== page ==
Concern grows over penalties for delayed discharges from hospital

The social care sector has welcomed the
Budget’s 6 per cent increase in spending but is increasingly
concerned about proposals for penalties for delayed hospital

Chancellor Gordon Brown said
social care will receive an additional £3.2bn between 2003-4
and 2005-6 – £800m of which has been previously announced and
planned for.

secretary Alan Milburn also announced plans for a single
registration and inspection body for social care – replacing the
Social Services Inspectorate and the three-week-old National Care
Standards Commission – and financial incentives “to encourage the
take-up of care trust status” as well as other incentives to
encourage the use of legal powers to enable joint

Milburn said much of the extra
cash would be spent on increased care home fees, with local
authorities facing penalties if they were responsible for delays in
hospital discharges.

Hunter, chairperson of the Association of Directors of Social
Services standards and performance committee, welcomed the headline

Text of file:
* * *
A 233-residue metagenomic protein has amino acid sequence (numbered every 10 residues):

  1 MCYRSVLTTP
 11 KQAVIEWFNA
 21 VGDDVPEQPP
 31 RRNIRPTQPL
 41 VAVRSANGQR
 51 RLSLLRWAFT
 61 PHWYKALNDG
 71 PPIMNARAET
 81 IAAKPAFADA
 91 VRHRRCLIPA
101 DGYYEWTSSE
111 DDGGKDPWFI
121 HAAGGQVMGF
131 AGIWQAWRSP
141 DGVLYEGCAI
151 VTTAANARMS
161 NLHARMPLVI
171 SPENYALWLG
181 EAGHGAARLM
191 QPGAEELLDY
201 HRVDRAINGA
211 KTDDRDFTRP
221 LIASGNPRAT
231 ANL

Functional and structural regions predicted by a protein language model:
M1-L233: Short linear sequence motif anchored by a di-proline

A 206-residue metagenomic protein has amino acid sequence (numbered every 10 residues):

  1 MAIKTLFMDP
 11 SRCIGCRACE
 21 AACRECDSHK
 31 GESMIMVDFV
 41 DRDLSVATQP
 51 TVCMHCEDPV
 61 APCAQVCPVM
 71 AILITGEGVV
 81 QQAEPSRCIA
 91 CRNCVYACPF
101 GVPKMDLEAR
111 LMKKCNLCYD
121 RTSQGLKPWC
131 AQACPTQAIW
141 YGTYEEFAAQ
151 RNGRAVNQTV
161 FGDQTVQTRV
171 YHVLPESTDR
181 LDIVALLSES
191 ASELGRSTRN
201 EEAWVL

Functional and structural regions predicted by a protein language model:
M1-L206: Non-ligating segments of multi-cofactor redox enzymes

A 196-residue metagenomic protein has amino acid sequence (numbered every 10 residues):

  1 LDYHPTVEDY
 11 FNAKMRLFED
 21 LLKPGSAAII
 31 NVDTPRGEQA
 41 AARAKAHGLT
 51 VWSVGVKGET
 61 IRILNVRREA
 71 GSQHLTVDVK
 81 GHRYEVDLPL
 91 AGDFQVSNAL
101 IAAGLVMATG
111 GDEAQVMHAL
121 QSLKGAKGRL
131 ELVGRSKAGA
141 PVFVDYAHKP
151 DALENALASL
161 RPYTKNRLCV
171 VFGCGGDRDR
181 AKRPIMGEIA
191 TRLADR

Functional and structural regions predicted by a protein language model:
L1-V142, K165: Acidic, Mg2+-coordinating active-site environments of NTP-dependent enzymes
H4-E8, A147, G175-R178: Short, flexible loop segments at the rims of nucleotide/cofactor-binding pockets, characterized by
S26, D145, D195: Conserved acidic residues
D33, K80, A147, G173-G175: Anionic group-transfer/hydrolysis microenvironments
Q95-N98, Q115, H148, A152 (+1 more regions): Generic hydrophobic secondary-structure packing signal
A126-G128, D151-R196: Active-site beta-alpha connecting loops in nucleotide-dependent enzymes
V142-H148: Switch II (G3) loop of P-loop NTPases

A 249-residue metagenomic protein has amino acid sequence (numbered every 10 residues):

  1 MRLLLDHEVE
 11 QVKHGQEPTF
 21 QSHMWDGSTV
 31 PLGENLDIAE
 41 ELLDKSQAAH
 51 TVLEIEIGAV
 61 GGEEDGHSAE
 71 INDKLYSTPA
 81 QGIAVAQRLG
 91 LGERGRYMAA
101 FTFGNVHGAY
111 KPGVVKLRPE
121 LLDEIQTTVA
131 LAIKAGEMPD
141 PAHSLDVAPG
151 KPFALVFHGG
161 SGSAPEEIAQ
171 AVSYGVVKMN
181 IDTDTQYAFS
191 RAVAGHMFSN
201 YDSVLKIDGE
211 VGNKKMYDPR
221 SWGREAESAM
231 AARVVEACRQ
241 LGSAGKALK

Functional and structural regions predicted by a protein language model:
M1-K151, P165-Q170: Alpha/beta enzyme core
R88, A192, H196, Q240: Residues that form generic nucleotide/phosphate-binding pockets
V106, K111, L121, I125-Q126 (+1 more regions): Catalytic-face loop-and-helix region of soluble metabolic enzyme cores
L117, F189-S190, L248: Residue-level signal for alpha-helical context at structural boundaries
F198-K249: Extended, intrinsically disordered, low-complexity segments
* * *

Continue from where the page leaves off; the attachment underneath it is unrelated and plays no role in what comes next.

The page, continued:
figures of cash increases in real terms, but added: “The issue for
us is how far the money will address the deep-seated financial
issues not only in services for the elderly but for children and
people with learning difficulties.”

said local authorities had already surpassed the government’s
targets for reducing delayed discharges but faced problems because
of the financial difficulties experienced by private sector care

success to date lies in joint working with our health colleagues,
and applying a punitive approach at this time is perverse,” he

sector union Unison welcomed the extra cash but said councils
needed time to rebuild care home capacity before penalties for
delayed discharges were considered. Unison’s national social
services officer, Owen Davies, warned that the proposals invited
the potential for “cost shifting” between the NHS and social

NHS chief executive Nigel Crisp said the Budget offered the reforms
the sector had been asking for, including decentralisation and new
ways of strengthening partnerships with social services.

Julia Neuberger, chief executive of the King’s Fund, said penalties
for delayed discharge could lead to a reduction in user choice of
care packages. There were also concerns about patients being forced
to leave hospital too early.

Introducing financial penalties
for delayed discharge was one of the many recommendations of the
Wanless report into the long-term funding of the NHS, published
alongside the Budget last week.

report also highlights the dangers of the auditing process focusing
on specific targets rather than “performance in the

“Health and social care services
do not lend themselves to a small number of targets because of the
danger of mis-allocation of resources that would bring,” the report



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